Most Hongkongers back tighter rules for trade in exotic animals, survey by conservation groups shows

Most Hong Kong residents polled in a survey have backed a ban on the trade in some exotic species and tighter regulations governing the sale of other animals.

About 80 per cent of those asked said there should be a blanket ban on the importation of exotic pets such as yellow-crested cockatoos, green iguanas, hognose snakes and alligator snapping turtles.

The news came as two conservation groups on Wednesday questioned what had happened to the millions of threatened species imported into the city over the past few years.

WWF-Hong Kong said the information gathered from the survey carried out with the ADM Capital Foundation showed the city imported 5.2 million exotic animals between 2015 and 2021 from more than 90 countries, but “only a few hundred thousand” were legally exported over the same period.

(From left) Sam Inglis and Christie Wong of the ADM Capital Foundation and Dr Bosco Chan of WWF-Hong Kong reveal the results of a survey showing most residents want tougher rules for the trade in exotic species. Photo: May Tse

“It is clear that every home in Hong Kong does not contain two birds or parrots or iguanas or songbirds or geckos, which raises the question, where are they?” Sam Inglis, a wildlife programme manager at the foundation, said.

Sung Yik-hei, an adjunct assistant science professor at Lingnan University, warned: “Of the millions of exotic animals imported into the city, nearly half are from species facing extinction in the wild.”

He added that Hong Kong was “the last remaining stronghold” for the trade in several species, which were in danger of extinction “within a matter of years”.

Seventy-eight per cent of survey respondents said there was a need to tighten regulations governing the trade of animals in Hong Kong.

Inglis added that exotic pet ownership had not been examined thoroughly by the government since 2005, despite the seizure of many animals over the last decade as traffickers tried to smuggle exotic creatures in and out of the city.

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But an amendment to tighten up the rules on the illegal import, export and re-export of rare and endangered species was made to the Organised and Serious Crimes Ordinance in 2021.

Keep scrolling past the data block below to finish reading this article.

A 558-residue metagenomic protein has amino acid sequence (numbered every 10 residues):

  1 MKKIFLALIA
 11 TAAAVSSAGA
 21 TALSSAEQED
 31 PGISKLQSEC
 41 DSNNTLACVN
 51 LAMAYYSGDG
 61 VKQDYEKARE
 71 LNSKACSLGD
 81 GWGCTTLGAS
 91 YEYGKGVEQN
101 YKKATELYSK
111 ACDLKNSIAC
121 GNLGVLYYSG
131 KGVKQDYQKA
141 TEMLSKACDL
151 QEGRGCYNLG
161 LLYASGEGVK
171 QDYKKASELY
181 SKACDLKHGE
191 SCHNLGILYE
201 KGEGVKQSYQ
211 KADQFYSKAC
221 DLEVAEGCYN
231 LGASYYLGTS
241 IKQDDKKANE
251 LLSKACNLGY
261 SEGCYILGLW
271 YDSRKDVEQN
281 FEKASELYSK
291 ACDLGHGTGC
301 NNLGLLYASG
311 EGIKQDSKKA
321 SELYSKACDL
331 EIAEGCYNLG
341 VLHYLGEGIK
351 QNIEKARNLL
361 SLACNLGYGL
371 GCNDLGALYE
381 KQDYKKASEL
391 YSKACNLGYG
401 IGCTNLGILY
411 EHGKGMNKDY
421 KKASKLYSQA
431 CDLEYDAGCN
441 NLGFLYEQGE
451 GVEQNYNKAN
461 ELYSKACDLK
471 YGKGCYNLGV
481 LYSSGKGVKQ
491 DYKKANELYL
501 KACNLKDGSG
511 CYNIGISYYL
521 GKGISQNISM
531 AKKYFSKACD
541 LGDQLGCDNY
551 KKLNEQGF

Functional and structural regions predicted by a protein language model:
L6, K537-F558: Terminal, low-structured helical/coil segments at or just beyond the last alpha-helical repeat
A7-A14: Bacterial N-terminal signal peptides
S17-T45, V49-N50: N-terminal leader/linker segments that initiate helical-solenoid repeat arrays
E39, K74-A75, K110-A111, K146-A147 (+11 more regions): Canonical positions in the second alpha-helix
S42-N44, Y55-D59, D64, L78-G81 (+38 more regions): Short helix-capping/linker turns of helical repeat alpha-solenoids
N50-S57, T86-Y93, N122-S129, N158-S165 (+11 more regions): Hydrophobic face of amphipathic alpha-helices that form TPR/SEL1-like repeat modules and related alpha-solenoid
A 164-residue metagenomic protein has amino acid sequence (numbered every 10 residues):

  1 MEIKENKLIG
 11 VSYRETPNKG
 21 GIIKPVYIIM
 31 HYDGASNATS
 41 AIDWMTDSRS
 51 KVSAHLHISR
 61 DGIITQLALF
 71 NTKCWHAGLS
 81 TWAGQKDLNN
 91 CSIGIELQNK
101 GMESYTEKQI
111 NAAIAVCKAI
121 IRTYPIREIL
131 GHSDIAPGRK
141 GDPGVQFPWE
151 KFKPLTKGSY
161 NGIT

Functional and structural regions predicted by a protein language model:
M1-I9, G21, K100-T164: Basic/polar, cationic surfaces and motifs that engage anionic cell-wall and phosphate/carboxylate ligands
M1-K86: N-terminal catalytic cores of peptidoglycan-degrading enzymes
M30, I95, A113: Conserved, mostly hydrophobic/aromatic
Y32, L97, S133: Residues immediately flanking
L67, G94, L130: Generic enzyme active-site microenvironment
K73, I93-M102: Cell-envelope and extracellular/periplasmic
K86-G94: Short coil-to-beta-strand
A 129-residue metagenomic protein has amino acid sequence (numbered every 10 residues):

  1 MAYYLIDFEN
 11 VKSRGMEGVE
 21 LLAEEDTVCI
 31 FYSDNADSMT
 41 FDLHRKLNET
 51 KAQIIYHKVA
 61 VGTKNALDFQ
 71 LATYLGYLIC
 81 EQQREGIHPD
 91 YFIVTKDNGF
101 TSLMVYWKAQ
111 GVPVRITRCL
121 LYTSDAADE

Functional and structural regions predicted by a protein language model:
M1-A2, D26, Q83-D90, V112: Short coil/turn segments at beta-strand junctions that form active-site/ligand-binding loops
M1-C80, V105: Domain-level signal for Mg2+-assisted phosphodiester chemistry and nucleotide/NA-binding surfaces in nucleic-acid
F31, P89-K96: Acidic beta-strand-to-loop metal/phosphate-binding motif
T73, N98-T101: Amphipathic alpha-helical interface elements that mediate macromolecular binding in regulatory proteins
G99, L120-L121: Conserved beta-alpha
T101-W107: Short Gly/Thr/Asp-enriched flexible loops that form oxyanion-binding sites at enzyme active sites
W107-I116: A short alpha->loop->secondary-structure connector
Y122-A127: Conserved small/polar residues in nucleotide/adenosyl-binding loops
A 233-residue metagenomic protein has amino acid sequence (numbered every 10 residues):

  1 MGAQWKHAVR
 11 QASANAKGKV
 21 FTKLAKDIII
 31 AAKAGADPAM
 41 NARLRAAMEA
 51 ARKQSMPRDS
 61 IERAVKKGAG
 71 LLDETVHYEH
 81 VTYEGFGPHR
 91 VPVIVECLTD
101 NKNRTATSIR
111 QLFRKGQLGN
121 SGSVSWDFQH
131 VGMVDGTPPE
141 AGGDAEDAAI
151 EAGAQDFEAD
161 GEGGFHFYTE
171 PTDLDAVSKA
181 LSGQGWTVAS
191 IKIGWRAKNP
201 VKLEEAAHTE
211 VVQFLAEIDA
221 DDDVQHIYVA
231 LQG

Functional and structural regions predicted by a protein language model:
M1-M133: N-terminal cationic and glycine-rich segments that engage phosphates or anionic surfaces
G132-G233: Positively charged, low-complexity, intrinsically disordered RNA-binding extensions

The changes gave authorities powers to crack down on the kingpins of animal trafficking by freezing assets and introduced harsher penalties for lawbreakers.

“The challenge to date is that we haven’t necessarily seen those powers being invoked in any wildlife crime offences,” Inglis said. “Without sending a clear signal to the syndicated organisations that are poaching from our local ecosystems and laundering money in relation to wildlife crimes, we’re only going to see this get worse.”

Astrid Andersson, a wildlife forensics expert at the University of Hong Kong, said she was encouraged by the results of the study.

“Society has become more cognisant of these issues … these are striking figures that the government can consider if they decide to modify the regulations on the exotic pet trade,” she said.

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Andersson added there were many reasons Hong Kong was a centre for the global trade in exotic species.

“Hong Kong is part of a global trade network, having traditionally been a port of entry into China … also now with its free port status, it’s one of the busiest ports in the world,” she said.

Andersson said that many exotic animals came from places such as Indonesia, the Philippines, Thailand and Malaysia, and historically were sold to satisfy demand in Western countries.

“But also now, with the increasing purchasing power of people in Asia in, for example, China, Singapore and Hong Kong, they are being traded in the region as well,” she said.

The online survey conducted by the two groups polled 2,957 people between June 24 and July 4.

The Agriculture, Fisheries and Conservation Department has been contacted for comment.


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